Tropical Storm Ian has crossed the Florida peninsula, impacting the southwest Gulf coast with devastating results and now exiting the Atlantic coast near the NASA Kennedy Space Center. With the storm’s center of circulation moving over warm water and into an environment temporarily favorable for intensification, Ian could get stronger and become a hurricane once again before making a final U.S. East Coast landfall.
In the National Hurricane Center’s (NHC) latest update, they now call for Ian to become a hurricane once again and strike the South Carolina Coast. Due to this updated track and intensity forecast, the NHC has issued a Hurricane Warning for the entire South Carolina Coast from Little River Inlet to the Savannah River.
Ian continues to evolve as a tropical cyclone. Maximum sustained winds have increased to near 70 mph with higher gusts. According to the NHC, Ian is expected to become a hurricane again this evening and make landfall as a hurricane on Friday, with rapid weakening forecast after landfall.
Ian is a large cyclone. Tropical-storm-force winds extend outward up to 415 miles from the center. A NOAA CMAN station at the Saint Johns County pier in Saint Augustine Beach recently reported a sustained wind of 53 mph and a gust of 61 mph. A WeatherSTEM station reported a gust of 74 mph was reported at Marineland, Florida.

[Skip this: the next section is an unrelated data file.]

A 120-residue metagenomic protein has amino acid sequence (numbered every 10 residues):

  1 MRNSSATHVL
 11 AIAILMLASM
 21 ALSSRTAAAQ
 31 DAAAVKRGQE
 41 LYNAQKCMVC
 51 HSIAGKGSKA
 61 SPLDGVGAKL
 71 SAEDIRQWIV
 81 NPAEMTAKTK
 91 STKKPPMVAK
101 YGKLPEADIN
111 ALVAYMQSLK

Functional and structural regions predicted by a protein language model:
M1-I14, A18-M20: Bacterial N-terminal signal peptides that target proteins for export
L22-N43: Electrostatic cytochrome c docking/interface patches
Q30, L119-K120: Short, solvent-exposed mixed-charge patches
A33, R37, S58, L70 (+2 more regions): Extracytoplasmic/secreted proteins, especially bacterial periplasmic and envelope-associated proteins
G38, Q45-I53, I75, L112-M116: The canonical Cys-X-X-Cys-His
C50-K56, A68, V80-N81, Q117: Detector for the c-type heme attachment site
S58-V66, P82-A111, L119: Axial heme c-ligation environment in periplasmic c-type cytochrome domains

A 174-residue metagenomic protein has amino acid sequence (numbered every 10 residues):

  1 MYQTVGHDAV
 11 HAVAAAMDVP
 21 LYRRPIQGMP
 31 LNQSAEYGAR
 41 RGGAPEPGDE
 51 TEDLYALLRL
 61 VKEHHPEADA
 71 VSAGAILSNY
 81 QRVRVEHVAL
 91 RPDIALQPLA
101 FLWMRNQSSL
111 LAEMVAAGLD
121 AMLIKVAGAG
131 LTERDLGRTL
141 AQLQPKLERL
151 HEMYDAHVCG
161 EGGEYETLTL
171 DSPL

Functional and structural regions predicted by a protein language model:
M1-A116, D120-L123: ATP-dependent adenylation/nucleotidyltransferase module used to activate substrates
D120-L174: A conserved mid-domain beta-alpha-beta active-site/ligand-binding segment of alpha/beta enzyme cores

The estimated minimum central pressure has dropped to 987 mb or 29.15″.
Many hazards persist with Ian; those dangers will spread up the coast.
There is a danger of life-threatening storm surge through Friday along the coasts of northeast Florida, Georgia, and South Carolina. Residents in these areas should follow any advice given by local officials.
Hurricane-force winds are expected across the South Carolina coast beginning early Friday, where a Hurricane Warning has been
issued. Hurricane conditions are possible by tonight along the coasts of northeastern Florida and Georgia, where a Hurricane Watch is in effect. Preparations should be rushed to completion since tropical-storm-force winds will begin well before the center approaches the coast.
Ongoing major-to-record river flooding will continue across portions of central Florida, with considerable flooding in northern
Florida. Considerable flash and urban flooding is expected across coastal portions of northeast Florida through Friday. Local significant flooding in southeastern Georgia and eastern South Carolina is expected through the end of the week.